Conventional wisdom has it that between the two diptychs of Rust Never Sleeps and Live Rust in 1979 and Eldorado and Freedom in 1989, Neil Young’s records were consistently useless. The decade was dominated by a series of genre albums (Re-act-tor = heavy rock, Trans = computer pop, Everybody’s Rockin’ = rockabilly, Old Ways = old time country etc etc) which, bar a handful of tracks, were all miserable failures, both artistically and commercially. Notoriously, Young was sued by Geffen during this period for making “unrepresentative music”. For once, conventional wisdom is pretty accurate. This Note’s For You is the one exception. It’s unfairly lumped in with all the other eighties crap, probably just because a) it’s another of the dreaded genre records, and b) it fits nicely into the ‘decade of dross’ scenario.
Credited to Neil Young and the Blue Notes when it was first issued (which led to legal threats, so it appears on the racks as just Neil Young these days), This Note’s For You introduced the world to ‘power swing’. In effect this was a cross between Buddy Guy’s sophisticated blues, the Memphis Horns and Grant Green’s soul-jazz. Maybe people just don’t like the brass. The title track typifies the up-tempo side of the music – an angry two minute tirade at corporate sponsorship in music (even more relevant today than it was twenty years ago) that has the feel of a pre-rock rhythm and blues blaster. The other side of the coin has Young in delicate, cool jazz mode on “Coupe de Ville” where he plays guitar like Wes Montgomery, and Tom Bray plays trumpet like Chet Baker. “Twilight” is a similarly down-tempo gem, and probably my favourite track on the record. In between the two extremes, there is the Stax-a-like of “Sunny Inside” which would probably work better with Wilson Pickett or Eddie Floyd at the mic, but is nevertheless a hugely enjoyable pastiche. There are a few fillers (“Hey Hey”, “Life In The City”), but what Neil Young album doesn’t have a few ordinary tracks?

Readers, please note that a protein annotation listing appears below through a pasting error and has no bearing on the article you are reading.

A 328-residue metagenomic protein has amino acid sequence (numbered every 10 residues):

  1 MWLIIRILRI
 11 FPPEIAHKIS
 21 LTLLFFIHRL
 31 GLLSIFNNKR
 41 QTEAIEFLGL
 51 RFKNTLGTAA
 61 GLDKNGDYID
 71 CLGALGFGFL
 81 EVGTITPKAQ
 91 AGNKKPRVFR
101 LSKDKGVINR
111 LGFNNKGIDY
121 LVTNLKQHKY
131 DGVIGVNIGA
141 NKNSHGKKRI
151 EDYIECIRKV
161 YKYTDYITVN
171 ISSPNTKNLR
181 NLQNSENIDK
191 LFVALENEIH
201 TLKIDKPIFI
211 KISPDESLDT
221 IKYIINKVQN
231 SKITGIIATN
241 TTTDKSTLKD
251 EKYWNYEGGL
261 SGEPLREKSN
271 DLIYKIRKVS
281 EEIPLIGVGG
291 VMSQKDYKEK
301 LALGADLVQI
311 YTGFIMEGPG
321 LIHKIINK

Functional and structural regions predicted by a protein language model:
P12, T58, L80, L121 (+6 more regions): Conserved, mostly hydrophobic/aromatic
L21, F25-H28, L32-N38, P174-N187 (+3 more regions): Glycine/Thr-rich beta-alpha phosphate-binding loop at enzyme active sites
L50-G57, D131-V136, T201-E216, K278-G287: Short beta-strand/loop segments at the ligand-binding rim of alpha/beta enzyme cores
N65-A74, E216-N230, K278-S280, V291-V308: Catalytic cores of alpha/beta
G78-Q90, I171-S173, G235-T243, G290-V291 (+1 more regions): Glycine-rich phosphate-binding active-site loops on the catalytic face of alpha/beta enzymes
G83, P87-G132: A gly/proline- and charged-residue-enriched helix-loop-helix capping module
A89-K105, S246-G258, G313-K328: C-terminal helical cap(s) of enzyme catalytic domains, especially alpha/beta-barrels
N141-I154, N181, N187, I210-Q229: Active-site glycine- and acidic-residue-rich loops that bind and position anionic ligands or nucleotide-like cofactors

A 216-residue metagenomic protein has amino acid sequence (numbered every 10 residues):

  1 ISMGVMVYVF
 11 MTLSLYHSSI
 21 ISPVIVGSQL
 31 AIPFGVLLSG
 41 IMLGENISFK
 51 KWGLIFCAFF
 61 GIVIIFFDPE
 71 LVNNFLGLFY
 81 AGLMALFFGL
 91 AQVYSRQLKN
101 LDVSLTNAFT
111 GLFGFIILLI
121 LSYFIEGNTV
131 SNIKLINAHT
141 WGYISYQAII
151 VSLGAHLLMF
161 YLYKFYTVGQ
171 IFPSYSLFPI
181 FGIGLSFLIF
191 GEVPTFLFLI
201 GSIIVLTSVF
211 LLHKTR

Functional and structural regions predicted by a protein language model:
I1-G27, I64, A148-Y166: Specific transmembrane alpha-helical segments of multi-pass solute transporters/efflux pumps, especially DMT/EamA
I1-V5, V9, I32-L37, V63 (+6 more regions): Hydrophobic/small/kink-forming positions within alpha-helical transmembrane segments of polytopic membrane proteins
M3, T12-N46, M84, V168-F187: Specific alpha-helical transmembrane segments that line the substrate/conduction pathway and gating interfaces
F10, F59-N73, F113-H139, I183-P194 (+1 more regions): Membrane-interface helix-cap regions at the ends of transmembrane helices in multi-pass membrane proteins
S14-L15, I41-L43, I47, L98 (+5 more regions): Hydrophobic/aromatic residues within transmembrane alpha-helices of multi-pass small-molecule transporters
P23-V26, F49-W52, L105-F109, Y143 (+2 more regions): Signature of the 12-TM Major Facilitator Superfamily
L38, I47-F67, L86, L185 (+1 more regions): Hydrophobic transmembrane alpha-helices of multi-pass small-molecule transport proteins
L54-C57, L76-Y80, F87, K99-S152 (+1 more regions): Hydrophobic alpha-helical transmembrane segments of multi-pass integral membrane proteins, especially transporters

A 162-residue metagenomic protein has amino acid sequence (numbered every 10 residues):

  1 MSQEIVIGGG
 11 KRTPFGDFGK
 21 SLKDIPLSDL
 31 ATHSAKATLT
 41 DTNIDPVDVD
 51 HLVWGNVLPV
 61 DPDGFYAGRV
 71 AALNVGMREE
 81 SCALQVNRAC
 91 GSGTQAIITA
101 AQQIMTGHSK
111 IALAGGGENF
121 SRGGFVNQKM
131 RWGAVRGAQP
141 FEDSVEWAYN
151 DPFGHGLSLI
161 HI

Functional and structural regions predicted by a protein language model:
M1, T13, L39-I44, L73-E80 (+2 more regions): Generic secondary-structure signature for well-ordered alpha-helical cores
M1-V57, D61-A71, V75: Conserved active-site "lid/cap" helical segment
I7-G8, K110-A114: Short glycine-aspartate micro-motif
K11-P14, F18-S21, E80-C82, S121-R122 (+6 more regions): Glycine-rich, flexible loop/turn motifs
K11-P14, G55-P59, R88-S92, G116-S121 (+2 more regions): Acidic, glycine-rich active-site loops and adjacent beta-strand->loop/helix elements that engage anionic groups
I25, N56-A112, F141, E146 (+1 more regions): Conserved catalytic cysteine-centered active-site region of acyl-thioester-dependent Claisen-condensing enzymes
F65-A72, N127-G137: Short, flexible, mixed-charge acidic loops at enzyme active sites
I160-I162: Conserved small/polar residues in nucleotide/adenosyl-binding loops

At the time of its release, This Note’s For You was hailed as a return to form, and Young’s experiments with using a horn section were widely praised, so I’m puzzled how it’s so often dismissed these days, especially in comparison to limited, unambitious fare like Ragged Glory. If you have it sitting on your shelves, unplayed for years, give it a spin. I’m pretty sure you’ll be pleasantly surprised!
A1 Ten Men Workin’ 6:25
A2 This Note’s for You 2:04
A3 Coupe de Ville 4:15
A4 Life in the City 3:12
A5 Twilight 5:52
B1 Married Man 2:35
B2 Sunny Inside 2:33
B3 Can’t Believe Your Lyin’ 2:56
B4 Hey Hey 3:01
B5 One Thing 6:00
Originally issued in April 1988 as Reprise 925719.